Financial Management (Think Accountability): This area is all about being responsible for the firm’s financial health. Duties would include preparing budgets; managing cash flow to cover payroll, taxes and other expenses; issuing invoices; purchasing necessary goods and services; bank account oversight, maintaining financial records to include trust account and tax records; setting fee schedules; and preparing financial statements. Ignoring this area can have catastrophic consequences not the least of which could be cash flow problems, an excessive number of accounts in arrears, and unintentionally creating a situation where someone in your firm could steal client funds.

Human Resource Management (Think Culture): Responsibilities in this area are all about recruiting, hiring, evaluating, maintaining, and directing the personnel – including lateral hires, associates, secretaries, file clerks, bookkeepers, paralegals, etc. The person serving in this role is going to be on the front line and responsible for many of the day-to-day decisions that concern personnel. Ignore this area and you basically find yourself a camper at Camp Run-A-Muck. Some of the most troubled firms I have worked with found themselves in trouble directly and solely as a result of not effectively managing personnel. I will also share that several of these firms no longer exist as a result of this misstep.

Marketing Management (Think Presence): A marketing manager is often responsible for developing and maintaining the firm’s visibility and presence both within the legal community and the legal marketplace. The goal is to let those with legal needs know what services your firm provides and why your firm is best suited to meet their legal needs. Optimally, this manager’s efforts will generate a steady stream of business that can grow with the firm as its ability to handle additional work also grows. Not only should this person seek new business, he should also work to increase business with the firm’s existing clients. This individual must also stay abreast of applicable law firm advertising rules in all jurisdictions where the firm does legal work. Ignore this area and income streams will stagnate and often decline. Ignore it long enough and the firm will eventually be forced to shut its doors for want of clients.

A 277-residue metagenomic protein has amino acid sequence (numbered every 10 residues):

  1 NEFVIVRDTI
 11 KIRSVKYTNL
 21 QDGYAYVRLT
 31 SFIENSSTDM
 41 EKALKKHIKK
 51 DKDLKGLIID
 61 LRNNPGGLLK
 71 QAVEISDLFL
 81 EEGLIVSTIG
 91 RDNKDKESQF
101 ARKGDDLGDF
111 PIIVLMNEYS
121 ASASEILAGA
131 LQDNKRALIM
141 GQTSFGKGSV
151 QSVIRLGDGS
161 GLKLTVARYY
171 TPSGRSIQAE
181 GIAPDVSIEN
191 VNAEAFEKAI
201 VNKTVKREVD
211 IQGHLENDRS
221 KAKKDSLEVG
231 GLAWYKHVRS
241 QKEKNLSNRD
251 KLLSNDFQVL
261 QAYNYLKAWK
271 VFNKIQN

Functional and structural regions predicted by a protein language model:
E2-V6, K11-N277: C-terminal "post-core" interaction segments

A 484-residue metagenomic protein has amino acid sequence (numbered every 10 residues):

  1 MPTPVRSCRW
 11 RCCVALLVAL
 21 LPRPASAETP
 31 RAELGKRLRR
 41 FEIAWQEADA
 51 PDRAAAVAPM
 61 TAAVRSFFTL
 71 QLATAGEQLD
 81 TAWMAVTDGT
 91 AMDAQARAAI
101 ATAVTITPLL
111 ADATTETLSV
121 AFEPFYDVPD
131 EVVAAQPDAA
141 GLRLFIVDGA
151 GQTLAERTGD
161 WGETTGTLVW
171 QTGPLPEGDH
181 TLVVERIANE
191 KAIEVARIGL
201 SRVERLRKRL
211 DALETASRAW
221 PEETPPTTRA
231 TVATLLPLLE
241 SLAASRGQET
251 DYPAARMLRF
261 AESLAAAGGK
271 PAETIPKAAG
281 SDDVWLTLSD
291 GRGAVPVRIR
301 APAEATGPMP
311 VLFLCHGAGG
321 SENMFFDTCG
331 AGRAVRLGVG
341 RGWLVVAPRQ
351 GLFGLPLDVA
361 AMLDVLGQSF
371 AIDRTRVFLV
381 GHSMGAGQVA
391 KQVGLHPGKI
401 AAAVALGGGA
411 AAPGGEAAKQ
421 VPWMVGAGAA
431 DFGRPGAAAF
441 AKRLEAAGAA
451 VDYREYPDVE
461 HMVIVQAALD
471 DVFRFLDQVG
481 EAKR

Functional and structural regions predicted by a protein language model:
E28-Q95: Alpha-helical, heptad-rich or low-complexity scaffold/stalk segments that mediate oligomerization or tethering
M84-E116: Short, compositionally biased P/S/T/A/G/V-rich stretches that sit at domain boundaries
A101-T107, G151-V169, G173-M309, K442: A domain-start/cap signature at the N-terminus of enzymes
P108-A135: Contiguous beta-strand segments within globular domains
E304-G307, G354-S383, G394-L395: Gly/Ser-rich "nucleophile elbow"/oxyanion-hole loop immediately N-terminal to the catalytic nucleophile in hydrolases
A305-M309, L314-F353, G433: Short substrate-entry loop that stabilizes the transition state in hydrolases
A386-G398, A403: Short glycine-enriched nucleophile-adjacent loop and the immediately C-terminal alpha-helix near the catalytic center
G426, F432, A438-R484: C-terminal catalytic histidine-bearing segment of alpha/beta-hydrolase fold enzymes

This list is not exhaustive by any stretch of the imagination and responsibilities certainly overlap in places. That said, I hope it begins to demonstrate the need for and value of effective firm management. Depending upon the size of your firm, there is no reason why any of the above areas of responsibility couldn’t be handled by several different individuals. The trick with any of this will be in how successful you are in prioritizing the work, clarifying responsibilities, delegating sufficient authority to allow the manager/s to effectively manage, and, most importantly, trusting them to make decisions that are in the firm’s best interests. In my experience I have found that it’s either the refusal to make the managerial work a priority or the failure to delegate enough authority (often due to lack of trust) that undermines the entire effort. If your firm is doing a decent job of managing the above areas, that’s great! If not, do all that you can to avoid the three examples shared above. Because in my opinion, failing to effectively manage a firm is the equivalent of having no one at the helm and I don’t see that ever turning out well. How about you?